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Properties Of Ornamental Stone Lapis LazuliBy Expert Author: shivangigupta gupta
In ancient times the semi precious stone Lapis Lazuli was thought to be of the sapphire family. This stone was also considered very special in a few ancient countries like China, Egypt, Greece, Rome and Mesopotamia among many others. Interestingly, there is enough evidence that states that the relationship between man and Lapis Lazuli dates back to 6500 years. The present name Lapis Lazuli is said to have derived from Latin in which the word Lapis stands for stone and Azul stands for all shades of blue.
The quality that sets this stone apart from others is its pure colour. The rich and deep blue colour is free of any kind of white calcite veining and pyrite i.e. golden flecks. Gem experts and enthusiasts have always appreciated its midnight blue colour. This is because the presence of calcite changes the colour of the stone to a mottled blue and specks of pyrite interfere and spoil the overall texture of the ornamental stone. It has been believed that this stone is an amalgamation of purity with spirituality. In fact, ancient Egyptians have also ground the stone into a powder that was added to cosmetics. Also, painters during the Renaissance movement used this gemstone to make a unique ultramarine blue shade, which was said to be a very expensive pigment noted for its brightness and long-last colour. These days the stone is still used to renovate and restore paintings of historic importance.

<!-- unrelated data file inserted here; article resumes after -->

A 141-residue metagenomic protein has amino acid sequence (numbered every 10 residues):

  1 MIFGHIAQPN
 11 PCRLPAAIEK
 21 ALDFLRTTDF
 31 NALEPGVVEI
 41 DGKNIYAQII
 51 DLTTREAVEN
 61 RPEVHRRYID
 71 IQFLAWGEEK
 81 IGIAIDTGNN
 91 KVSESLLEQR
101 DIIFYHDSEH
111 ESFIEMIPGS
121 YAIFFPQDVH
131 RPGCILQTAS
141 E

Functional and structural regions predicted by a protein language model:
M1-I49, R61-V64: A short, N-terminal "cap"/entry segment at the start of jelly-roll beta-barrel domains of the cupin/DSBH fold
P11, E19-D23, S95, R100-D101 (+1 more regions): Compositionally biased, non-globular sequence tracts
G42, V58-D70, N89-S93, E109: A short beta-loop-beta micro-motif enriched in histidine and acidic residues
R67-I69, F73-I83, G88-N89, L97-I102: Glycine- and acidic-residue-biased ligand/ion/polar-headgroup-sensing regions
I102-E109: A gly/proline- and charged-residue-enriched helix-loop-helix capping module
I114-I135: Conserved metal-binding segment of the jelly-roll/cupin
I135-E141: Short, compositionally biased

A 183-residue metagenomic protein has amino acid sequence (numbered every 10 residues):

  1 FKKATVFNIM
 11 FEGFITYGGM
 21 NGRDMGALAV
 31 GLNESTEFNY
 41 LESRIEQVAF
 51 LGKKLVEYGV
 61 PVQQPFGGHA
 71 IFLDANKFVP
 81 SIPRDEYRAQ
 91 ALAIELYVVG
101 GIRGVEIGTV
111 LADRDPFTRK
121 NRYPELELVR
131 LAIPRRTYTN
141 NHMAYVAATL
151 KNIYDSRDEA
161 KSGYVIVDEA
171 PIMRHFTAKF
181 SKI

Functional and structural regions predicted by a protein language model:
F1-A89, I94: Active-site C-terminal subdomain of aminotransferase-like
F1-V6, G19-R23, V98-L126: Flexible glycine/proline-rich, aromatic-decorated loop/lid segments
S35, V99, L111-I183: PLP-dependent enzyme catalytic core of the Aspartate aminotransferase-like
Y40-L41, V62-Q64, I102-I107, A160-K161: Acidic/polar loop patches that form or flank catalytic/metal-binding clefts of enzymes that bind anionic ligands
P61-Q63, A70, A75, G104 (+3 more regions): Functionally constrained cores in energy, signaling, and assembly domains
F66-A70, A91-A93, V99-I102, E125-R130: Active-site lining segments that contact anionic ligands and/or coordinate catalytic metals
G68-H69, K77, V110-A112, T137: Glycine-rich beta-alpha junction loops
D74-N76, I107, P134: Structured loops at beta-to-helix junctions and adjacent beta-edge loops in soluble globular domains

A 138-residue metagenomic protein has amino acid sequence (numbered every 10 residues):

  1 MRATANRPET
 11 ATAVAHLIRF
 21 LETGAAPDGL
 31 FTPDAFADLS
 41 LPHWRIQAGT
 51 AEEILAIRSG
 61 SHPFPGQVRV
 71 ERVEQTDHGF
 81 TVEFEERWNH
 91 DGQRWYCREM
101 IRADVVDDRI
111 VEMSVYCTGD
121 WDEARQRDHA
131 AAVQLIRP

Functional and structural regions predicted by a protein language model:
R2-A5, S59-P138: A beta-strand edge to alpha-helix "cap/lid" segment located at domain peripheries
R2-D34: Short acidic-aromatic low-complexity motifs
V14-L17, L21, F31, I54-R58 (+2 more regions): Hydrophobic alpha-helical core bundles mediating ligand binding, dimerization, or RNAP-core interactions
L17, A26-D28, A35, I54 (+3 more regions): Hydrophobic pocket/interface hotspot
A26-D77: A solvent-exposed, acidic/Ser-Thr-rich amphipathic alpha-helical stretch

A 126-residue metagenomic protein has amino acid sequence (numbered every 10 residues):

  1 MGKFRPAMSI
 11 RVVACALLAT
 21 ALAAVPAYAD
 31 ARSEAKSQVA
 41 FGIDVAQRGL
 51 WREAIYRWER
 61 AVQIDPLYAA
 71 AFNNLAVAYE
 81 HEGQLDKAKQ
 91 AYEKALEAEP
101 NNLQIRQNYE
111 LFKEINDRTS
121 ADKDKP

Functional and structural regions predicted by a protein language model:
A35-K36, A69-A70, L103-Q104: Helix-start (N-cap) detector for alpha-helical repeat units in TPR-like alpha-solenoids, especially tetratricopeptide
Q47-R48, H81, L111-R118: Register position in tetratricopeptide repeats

Lapis Lazuli stone is excessively used on men’s jewellery. These stones are usually used as beads, cabochons, inlays and tablets in order to exhibit its prominent blue colour. These stones are also sold as cabochons, signet stones, carvings or as a part of a necklace. Along with jewellery, the stone is regularly carved into bowls, board games, combs dagger handles, amulets and such items for collectors.
Afghanistan is said to be the best known source for Lapis Lazuli of finest quality. Burma, Chile, Pakistan and Russia are also known to produce lighter blue-coloured stones that are obviously a less valuable variety. Selling prices of these stones vary depending on colour, craftsmanship and overall quality.
Genuine collectors should identify this stone from imitations. It is believed that the stone has been imitated by ancient Egyptians centuries ago. A Lapis imitation was coloured by copper sulphate. Glass, plastic and sodalite are the other materials used on inexpensive Lapis imitations.
Tips to buy and maintain a Lapis Lazuli:
Examine the stone’s colour and texture using different light sources
Never put Lapis Lazuli in ultrasonic cleaners or jewellery cleaning fluids
Lapis Lazuli cannot be steam cleaned
This article has been written and posted by an astrologer working at Gempundit.com that offer to buy semi precious stones and also provides free of cost consultancy and advise on blue Sapphire Stone and gives the more information on gemstones.
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